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Kiwifruit, the fruit of a long life, but don't throw away the peel!

May 27, 2021
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Kiwifruit, the fruit of a long life, but don't throw away the peel!

How do you eat kiwi? You probably cut it in half and extract the pulp with a teaspoon throwing away the peel ... well from today maybe you won't throw away the peel anymore, but you will eat it. Oh yes, because the kiwi peel is not only edible but also a powerful source of antioxidants in quantities significantly higher than the pulp. This emerges from a recent scientific research published in the Food and Nutrition Research journal (Alim et al, FNR, 2019).

Pulp and peel of kiwifruit, how the experiment was carried out

Kiwifruit is considered a healthy fruit, rich in substances capable of fighting free radicals, bacteria but also cellular degeneration. However, the pulp does not contain even half of these beneficial substances when compared to the peel. Precisely to understand the difference between the peel and the pulp of the kiwifruit, the researchers of the study we are talking about today developed an experiment in which they analyzed extracts of the peel and pulp of Actinidia chinensis, or golden kiwi. In particular, these extracts were subjected to measurements with the mass spectrometer, to detect the presence and type of antioxidants, and were placed in contact with bacteria of the type Escherichia coli but also Listeria monocytogenes and Staphylococcus aureus, to test their antibacterial action, and with diseased cells of the liver to evaluate anticancer properties.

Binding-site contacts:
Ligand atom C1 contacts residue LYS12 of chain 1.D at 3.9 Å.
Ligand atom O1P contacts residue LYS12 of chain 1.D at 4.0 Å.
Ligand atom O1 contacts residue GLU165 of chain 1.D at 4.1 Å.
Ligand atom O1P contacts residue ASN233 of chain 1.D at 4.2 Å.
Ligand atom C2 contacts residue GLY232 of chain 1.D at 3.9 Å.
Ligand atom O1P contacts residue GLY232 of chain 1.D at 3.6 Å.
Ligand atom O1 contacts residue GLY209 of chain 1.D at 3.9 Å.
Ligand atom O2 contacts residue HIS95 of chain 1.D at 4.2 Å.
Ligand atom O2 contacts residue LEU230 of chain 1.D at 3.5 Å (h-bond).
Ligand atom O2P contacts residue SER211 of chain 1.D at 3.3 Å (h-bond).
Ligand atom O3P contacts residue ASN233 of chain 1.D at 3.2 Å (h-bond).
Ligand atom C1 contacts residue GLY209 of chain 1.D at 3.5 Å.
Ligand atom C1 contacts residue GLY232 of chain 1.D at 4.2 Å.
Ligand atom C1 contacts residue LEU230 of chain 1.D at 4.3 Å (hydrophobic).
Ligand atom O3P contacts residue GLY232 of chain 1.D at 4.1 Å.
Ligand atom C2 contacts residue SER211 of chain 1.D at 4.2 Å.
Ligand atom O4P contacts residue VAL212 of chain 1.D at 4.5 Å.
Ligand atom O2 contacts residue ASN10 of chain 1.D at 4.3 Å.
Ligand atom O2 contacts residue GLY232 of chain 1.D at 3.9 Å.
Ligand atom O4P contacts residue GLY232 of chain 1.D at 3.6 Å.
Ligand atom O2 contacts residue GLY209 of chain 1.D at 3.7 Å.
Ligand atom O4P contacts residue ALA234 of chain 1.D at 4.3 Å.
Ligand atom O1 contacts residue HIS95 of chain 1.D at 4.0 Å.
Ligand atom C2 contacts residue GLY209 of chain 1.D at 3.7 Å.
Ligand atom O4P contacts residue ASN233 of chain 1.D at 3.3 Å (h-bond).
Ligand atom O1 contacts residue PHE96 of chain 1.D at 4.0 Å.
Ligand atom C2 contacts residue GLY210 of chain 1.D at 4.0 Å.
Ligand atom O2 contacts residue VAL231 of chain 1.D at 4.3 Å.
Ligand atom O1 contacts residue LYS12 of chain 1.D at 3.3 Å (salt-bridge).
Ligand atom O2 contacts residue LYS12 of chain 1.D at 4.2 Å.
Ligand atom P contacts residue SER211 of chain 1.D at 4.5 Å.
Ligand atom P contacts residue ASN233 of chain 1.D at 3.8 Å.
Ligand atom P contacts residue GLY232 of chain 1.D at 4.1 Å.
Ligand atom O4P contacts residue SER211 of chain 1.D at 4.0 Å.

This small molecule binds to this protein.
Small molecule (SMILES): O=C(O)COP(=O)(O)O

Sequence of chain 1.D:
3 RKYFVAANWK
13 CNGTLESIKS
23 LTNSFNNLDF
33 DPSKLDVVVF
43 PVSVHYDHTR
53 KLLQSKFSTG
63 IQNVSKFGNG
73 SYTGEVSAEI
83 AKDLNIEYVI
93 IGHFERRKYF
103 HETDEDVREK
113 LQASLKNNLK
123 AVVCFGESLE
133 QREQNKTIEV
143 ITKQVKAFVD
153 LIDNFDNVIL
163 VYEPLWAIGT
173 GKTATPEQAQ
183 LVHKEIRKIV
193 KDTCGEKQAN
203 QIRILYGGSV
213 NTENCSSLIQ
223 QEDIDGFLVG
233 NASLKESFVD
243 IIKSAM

Comparison between peel and pulp

What emerged is that the peel contains significantly higher quantities of antioxidants than the kiwi pulp, 12.8 mg of polyphenols and flavonoids per gram of peel compared to 2.7 mg per gram of pulp.

As for the type of antioxidants, catechins, quercetin and epigallocatechin prevailed. The antibacterial action was observed for both the peel and pulp extracts of the kiwi, however the peel proved to be more powerful in inhibiting the bacteria of the three strains tested. The antitumor action was also demonstrated in both extracts but with the difference that, in the long term, the polyphenols contained in the kiwi peel proved to be more effective in counteracting cellular degeneration.

Don't throw away the kiwi peel, conclusions

So, from today we have one more reason to eat kiwifruit, alone or added to fruit salads and yogurt. But without throwing the peel! Perhaps you can choose the variety of golden kiwi, on which the experiment was also performed, that has a more sweet-tasting and less hairy skin.

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